Luke Hardaway’s roots run deep here. His grandfather served in Greenville Technical College’s personnel department since its earliest days in the 1960s. Hardaway is now senior manager of human resources at Fluor Corp., where his father worked for 38 years.
Fluor’s global philanthropic arm, the Fluor Foundation, has assisted the Greenville Tech Foundation in many ways throughout the years, including a $25,000 gift last fall and varied other donations through the years.
Since 2013, Fluor Foundation grants have supported, among other scholarships across multiple disciplines, more than 100 veterans in Greenville Tech’s Quick Jobs for Veterans program.
“You can see, from start to finish, how it impacts them and how your participation contributed to their success,” Hardaway says of donations that have come back in the form of some scholarship recipients who ultimately land jobs at Fluor.
Greenville Tech president Dr. Keith Miller says Fluor has contributed significantly to Upstate workforce development for decades.
“Fluor’s longtime commitment allows us to fulfill our mission of changing lives through education, benefiting the many students who are now succeeding in their careers and the countless companies who employ them,” he says.
Hardway calls that give-and-take a “circle of giving.”
Included in the circle is Nora Whitesel, whose husband, a Marine Corps major, flies F-35 fighter jets from Air Station Beaufort in the South Carolina Lowcountry.
With four children aged “almost 2” to 11, Whitesel wanted to return to nursing, especially after having moved five times during the first five years of their now-12-year marriage. She discovered that Greenville Tech offers a Nursing Refresher and Re-licensure course, and Beaufort Memorial Hospital happens to be a clinical site for Greenville Tech.
She received a Quick Jobs scholarship, which offset the bulk of roughly $3,000 in tuition and expenses, including books, software and travel to and from Greenville and accommodations for her coursework here.
“The scholarship helped me attain my goals and to be able to do something for our family without added financial stress to get there,” she says.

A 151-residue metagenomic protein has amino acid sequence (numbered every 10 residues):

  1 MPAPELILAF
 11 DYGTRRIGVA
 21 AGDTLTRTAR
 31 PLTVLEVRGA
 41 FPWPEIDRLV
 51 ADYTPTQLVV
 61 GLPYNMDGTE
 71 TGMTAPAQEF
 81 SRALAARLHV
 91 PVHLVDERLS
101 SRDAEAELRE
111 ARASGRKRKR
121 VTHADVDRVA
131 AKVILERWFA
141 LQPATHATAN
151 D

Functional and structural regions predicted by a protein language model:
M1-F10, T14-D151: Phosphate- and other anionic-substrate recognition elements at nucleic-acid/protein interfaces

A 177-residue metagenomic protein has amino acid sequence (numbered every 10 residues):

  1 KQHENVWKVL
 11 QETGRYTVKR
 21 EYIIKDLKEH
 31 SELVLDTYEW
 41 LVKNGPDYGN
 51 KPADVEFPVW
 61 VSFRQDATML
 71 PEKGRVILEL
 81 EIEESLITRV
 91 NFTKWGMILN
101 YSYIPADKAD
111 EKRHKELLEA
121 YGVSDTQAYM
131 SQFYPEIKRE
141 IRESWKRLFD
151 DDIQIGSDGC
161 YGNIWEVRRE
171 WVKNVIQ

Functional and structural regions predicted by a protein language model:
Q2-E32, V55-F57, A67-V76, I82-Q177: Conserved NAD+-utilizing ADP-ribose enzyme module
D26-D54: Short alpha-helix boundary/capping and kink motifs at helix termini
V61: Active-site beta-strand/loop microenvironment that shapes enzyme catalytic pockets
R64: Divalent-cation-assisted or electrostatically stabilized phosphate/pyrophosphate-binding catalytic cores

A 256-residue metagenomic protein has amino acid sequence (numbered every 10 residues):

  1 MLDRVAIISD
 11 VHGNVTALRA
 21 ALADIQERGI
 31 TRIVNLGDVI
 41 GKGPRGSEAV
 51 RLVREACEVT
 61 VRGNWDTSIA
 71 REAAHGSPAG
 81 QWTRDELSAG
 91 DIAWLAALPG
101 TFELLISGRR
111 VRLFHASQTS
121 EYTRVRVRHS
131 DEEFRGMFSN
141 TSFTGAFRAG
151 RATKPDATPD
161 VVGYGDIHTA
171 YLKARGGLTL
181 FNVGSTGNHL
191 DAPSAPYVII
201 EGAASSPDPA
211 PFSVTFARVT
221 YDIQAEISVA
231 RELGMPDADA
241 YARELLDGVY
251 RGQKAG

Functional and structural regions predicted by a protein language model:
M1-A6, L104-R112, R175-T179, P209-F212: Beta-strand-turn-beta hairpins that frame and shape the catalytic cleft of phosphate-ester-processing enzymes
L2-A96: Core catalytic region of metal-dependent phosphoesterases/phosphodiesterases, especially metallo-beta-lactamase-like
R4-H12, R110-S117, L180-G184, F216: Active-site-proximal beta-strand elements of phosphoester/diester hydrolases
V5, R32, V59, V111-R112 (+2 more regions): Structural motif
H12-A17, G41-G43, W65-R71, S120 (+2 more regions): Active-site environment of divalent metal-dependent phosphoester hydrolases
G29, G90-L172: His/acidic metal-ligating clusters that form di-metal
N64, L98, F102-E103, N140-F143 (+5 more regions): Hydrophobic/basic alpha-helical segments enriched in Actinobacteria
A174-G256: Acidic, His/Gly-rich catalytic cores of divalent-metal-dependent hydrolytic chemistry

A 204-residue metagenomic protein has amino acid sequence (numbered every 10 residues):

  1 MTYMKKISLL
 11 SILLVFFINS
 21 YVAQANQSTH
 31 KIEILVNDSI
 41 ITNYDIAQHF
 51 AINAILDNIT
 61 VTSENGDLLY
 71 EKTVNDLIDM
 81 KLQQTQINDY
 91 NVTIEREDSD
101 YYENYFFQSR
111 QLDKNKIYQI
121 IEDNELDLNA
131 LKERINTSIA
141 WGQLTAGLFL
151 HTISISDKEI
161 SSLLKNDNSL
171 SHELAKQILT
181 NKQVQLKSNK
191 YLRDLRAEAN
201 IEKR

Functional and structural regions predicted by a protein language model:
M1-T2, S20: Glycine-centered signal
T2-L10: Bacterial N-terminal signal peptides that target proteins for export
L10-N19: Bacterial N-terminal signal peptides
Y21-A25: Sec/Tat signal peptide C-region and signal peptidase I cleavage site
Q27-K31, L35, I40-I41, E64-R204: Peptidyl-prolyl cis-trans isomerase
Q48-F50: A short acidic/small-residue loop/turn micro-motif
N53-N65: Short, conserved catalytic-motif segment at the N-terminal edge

Whitesel’s story and others like it make Greenville Tech Foundation’s annual fundraiser a two-hanky experience, according to several previous attendees, including Hardaway.
“You can draw a direct connection between what we do and what the recipients’ benefit is,” he says of the event that also features several scholarship winners. “So it can be very emotionally intense, that transformation almost in front of your very own eyes.”
As a military spouse, Whitesel qualifies for Greenville Tech’s Quick Jobs for Veterans program — and during a phone interview from Beaufort, she has a bit of trouble finding a word stronger than “grateful.”
“I do want people to know what it’s going towards and how it’s affected us,” she says of the financial aid that will soon put her back to work and on the front lines of the coronavirus pandemic.
“It’s affected me as an individual, it’s given me the opportunity to have an identity of myself again, apart from being a mom, but also just for our family.”
Fluor Corp.’s history with Greenville Tech and Greenville Tech Foundation
- So far this year, the Fluor Foundation has contributed $17,500.
- Fluor Corp. and Fluor Foundation have supported Greenville Technical College and Greenville Tech Foundation since 1993.
- Greenville Tech recognized Fluor Corp. with the 2018 Unsung Hero Corporate Award.
- Greenville Tech Foundation recognized Fluor last year during National Philanthropy Day at a lunch with the Association of Fundraising Professionals.
- Fluor employees serve as adjunct instructors and advisory committee members and have held positions on Greenville Tech Foundation’s Board of Directors.
Source: Greenville Tech Foundation
Fluor-ishing with in-kind gifts
Fluor Corp. and the Fluor Foundation contribute more than simply generous financial contributions, says Greenville Tech Foundation development officer Jacyln Cobosco, who highlights a forum featuring Ambassador Andrew Young.
Young, a civil-rights activist who was a close confidant of the Rev. Martin Luther King Jr., served as United Nations ambassador under then-President Jimmy Carter and was Atlanta mayor from 1982 to 1990.
The multinational engineering and construction firm and its foundation sponsored “A Conversation with Andrew Young” on Fluor’s Greenville campus on behalf of Greenville Tech during Black History Month in 2019.
Source: Greenville Technical College